Floyd’s Tar Heel Confederate



orenzo Dow Davis left North Carolina and moved to White County, Arkansas, near Floyd in the winter of 1866-67. His brother Meck did not want him to move. As L.D. was leaving, Meck told him, "A rolling stone gathers no moss". L.D. turned to him and responded, "A sitting hen never grows fat".   Known as both “L.D.” and "Dow," he was named for a circuit-riding Methodist preacher, Lorenzo Dow, who preached along the East Coast in the early 1800s.


L.D. farmed most of his life. He also taught school in the winter for a few years and was appointed Postmaster at Tranquility in 1878 then later at Sunrise on two different occasions. When I was a small boy my grandmother, Willie Victoria Woods Davis, told me that she would ride “shotgun” for L.D. when he was carrying something of value on his Postmaster rounds.  She still had the pistol she carried at the time.

L.D. was married four times.  His wives were:  Loucinda Akin, Mary Ragsdale, Caroline (Carrie) Durham and Tempie Jackson.  Loucinda and Carrie died while they were married to L.D.  He was divorced from Mary and was in the process of divorcing Tempie when she died.

In 1917, while “ruminating at the evening of life, 73 years, 5 months, and 3 days,” he wrote a brief chronicle of his life:

“To begin, I was born in Granville County, North Carolina, May 31, 1844, son of Dolphin Davis and Francis A. Jenkins.  Dolphin Davis was a son of John Davis, a large property owner both of slaves and lands in Wake County. He raised five boys: Jackson, Eaton, Joe, Duncan and Dolphin. Three girls: Sallie, [who] married Jeremiah Estes; Candis Beavers, and Ailey Esriel Gill. Uncle Jack and Joe moved to Tennessee, Eaton to Kentucky and Duncan, a Baptist preacher, to Texas --  all along in the ‘40s.  My mother was the daughter of Jimmy Jenkins and Myrah Cook, also land and Negro owners. They raised three boys:  Atha, Buck and Issac;  two girls:  Francis and Martha. Atha married but Buck, Issac and Martha never.  Buck died in the Mexican War in the ‘40s, Issac at Point Lookout, Maryland, May, 1863.  He served in the same company with me… The Jenkins, Cooks and Davis families were all high-toned, influential citizens, both in state and church, save and except Dolphin Davis, my father, who debauched himself with liquor so much so my mother separated (and properly so) from him -- taking myself a suckling babe and a brother 2 years and 2 months old back to her father.  Nor did I hear a word of reproach or censure over this affair, in fact all kinsfolk and neighbors vied with each other in kindly attention to all of us.

“The Conscript Act passing the Confederate Congress, Uncle Ike and I volunteered.  I went through to Appomattox, was captured five times, paroled twice, got away three times, nor never darkened the door of a prison pen.  Got home from Appomattox about 14 days of April, 1865.  Went to plowing next morning -- made two crops, 1865-66; sold no part of tobacco crops; turned all over to my brother to sell and send my part to me. Borrowed $125 with him surety.  Back in North Carolina in 1879, found he had bankrupted nor did he ever pay one cent to me of these two crops left him to sell and send me my part.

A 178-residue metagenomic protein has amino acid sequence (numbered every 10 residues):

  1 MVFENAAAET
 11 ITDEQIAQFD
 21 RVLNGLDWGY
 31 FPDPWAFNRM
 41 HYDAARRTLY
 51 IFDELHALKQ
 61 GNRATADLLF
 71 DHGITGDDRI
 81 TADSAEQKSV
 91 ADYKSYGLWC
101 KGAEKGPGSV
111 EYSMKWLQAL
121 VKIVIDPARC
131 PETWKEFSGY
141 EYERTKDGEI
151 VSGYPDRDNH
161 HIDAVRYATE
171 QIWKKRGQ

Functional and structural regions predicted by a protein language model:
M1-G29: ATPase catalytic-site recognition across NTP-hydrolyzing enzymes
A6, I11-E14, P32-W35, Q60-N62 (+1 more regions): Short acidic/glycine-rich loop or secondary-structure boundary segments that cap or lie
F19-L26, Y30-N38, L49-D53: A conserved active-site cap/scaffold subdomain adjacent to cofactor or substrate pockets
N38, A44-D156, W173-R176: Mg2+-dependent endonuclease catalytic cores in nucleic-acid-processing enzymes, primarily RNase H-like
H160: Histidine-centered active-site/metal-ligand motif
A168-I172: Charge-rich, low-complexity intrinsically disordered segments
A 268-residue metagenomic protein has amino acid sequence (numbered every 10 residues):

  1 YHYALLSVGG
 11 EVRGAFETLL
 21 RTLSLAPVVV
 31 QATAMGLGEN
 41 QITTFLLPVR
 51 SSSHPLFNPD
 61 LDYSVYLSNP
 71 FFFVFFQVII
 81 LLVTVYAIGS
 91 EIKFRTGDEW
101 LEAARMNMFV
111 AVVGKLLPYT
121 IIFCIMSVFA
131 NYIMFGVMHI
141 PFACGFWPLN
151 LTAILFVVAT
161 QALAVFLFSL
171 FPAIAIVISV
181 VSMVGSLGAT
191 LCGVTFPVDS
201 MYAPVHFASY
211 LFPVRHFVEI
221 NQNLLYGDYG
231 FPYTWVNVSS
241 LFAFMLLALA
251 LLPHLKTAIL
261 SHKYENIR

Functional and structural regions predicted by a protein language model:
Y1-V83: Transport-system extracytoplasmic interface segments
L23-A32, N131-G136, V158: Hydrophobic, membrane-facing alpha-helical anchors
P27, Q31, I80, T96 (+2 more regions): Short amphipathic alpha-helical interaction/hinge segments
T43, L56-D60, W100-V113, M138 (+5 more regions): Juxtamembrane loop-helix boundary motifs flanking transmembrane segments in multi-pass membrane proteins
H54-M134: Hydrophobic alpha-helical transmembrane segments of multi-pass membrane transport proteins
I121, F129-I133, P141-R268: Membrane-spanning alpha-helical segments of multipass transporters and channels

“Although a ladies man, [I] decided never to marry and possibly would never had I never met with Miss Loucinda Akins -- introduced to her December 1867.  Standing in her presence, [I] knew … that we would marry, which we did 17th December, 1868. In this I made no mistake, for truly she fulfilled her woman verse found [in the] 31st chapter, 12th verse [of] Proverbs:   ‘She will do him good and not evil all the days of her life.’ Oh, the bliss, contentment and happiness of our lives together.  I had, as a young man before marrying, accumulated something over $500.  With this [I] bought a horse, feed, plow tools, a cow, cooking stove and household, such as we had to have.  At her death 6th September, 1879, we had a small farm paid for, some money ahead and everything needed to make us comfortable and happy. We had four children, Ada, Meck, Herman and Sid. We both thought these the cutest, nicest children on earth, and while I had always been devoted to them yet, the day before she died, Sid our baby, 9 months and 16 days old, becoming absolutely unmanageable she insisted we give him to her. He at once was comforted. She asked, ‘Are you going to be good to this child when I am gone?’ Of course I promised, what else could I do, loving her and them as I did.

“Broke up and ruined [and] seeing no chance, although, Puss Crabtree and Clem Sappington begging me for my children, [I] sold out and [went] back to North Carolina in December 1879.  [I] came back February, 1881, kept house with them alone, cooking, milking, washing, patching, starching and ironing their clothes for two years and more.  Nor have I ever committed a deed, either marrying or settling a place, except with an eye single to these children’s best interest.”